However, Gang declined to comment on their fate.
 
On Monday, 300 monks set out from Drepung monastery on the outskirts of Lhasa to the city centre, according to a report by Radio Free Asia, a US-funded broadcaster.
 
The report said between 50 and 60 marchers were arrested when police and paramilitary forces prevented the protest from growing by blocking roads and monasteries around Lhasa.
 
The march coincided with the 49th anniversary of a failed uprising against Chinese rule in Tibet.
 
Marchers defy ban
 
Separately on Tuesday about 100 Tibetan refugees in India vowed to defy a police ban and march to Tibet.
 
On Monday they set off from the town of Dharamsala, home to the Dalai Lama, Tibet's exiled spiritual leader.
 
But on Monday evening Indian police said the marchers were banned from leaving the Kangra district of Himachal Pradesh state, until further notice.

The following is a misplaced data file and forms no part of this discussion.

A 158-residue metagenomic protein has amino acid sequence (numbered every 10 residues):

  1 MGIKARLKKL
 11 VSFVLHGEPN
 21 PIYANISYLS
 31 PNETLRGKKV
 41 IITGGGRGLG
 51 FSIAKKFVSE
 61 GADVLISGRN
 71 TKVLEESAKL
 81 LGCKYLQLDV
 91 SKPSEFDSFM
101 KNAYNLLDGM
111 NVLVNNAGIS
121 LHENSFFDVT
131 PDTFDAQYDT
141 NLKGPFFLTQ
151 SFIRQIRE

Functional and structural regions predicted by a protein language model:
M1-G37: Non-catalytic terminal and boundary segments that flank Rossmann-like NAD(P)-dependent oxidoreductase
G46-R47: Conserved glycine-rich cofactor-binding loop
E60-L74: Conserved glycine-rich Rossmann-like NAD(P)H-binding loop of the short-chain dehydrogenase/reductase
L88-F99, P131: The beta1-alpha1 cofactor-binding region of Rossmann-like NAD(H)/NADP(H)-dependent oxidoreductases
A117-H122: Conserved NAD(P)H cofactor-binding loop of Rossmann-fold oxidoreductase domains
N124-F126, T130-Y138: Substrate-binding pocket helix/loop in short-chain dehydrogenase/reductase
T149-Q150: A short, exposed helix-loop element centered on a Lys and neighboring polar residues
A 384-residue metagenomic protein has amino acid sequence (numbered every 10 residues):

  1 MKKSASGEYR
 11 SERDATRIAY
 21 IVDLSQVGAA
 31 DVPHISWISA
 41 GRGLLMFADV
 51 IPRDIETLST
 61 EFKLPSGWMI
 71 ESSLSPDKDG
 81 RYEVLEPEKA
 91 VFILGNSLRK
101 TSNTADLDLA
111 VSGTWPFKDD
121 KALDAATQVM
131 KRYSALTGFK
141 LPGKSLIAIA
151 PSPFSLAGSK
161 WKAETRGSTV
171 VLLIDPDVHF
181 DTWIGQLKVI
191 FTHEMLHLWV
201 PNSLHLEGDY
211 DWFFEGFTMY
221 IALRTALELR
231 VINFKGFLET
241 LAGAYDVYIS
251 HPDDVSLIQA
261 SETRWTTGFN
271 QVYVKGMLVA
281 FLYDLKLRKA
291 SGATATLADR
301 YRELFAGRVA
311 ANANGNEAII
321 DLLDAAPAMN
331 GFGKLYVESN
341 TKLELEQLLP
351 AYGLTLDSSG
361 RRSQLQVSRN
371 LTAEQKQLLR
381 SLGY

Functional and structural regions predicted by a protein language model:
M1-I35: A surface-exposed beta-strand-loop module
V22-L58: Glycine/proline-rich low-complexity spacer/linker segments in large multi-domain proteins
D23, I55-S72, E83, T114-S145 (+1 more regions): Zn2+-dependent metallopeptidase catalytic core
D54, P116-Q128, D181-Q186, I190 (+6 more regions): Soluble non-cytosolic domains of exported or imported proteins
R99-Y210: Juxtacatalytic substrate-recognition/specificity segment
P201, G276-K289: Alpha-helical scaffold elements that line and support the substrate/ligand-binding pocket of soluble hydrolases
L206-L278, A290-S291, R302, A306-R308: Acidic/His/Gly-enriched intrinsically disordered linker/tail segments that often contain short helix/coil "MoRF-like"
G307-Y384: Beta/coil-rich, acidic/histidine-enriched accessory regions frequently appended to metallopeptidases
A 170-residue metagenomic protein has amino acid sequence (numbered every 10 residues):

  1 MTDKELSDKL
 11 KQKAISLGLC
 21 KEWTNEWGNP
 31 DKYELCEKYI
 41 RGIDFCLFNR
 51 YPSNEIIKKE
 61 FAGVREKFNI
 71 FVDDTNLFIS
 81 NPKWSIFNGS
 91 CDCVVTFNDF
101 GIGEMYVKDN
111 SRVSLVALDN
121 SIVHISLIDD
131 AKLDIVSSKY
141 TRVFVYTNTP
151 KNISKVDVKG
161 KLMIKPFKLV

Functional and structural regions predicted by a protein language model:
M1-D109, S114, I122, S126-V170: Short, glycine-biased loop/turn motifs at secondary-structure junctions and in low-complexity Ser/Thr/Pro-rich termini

On Tuesday they continued to march as planned and said they expected to reach the borders of the district by Thursday evening.
 
Tsewang Rigzin, president of the Tibetan Youth Congress, said: "Tibetan refugees have the right to return to Tibet.
 
"This is the first major obstacle we are facing, but we remain committed to marching."
 
Atul Fulzele, a Kangra police superintendent, told Reuters news agency he had received orders from the central government to restrain the marchers.
 
As the Olympics approach, Tibetans are trying to reinvigorate their freedom movement and protest against what they see as China's illegal occupation of their homeland.
 
The protests marked the anniversary of a 1959 uprising in Tibet against Chinese rule, which was crushed by the People's Liberation Army.
 
The Dalai Lama last week rejected a Chinese accusation that he was trying to sabotage the Olympics, saying he supports Beijing's right to host the games.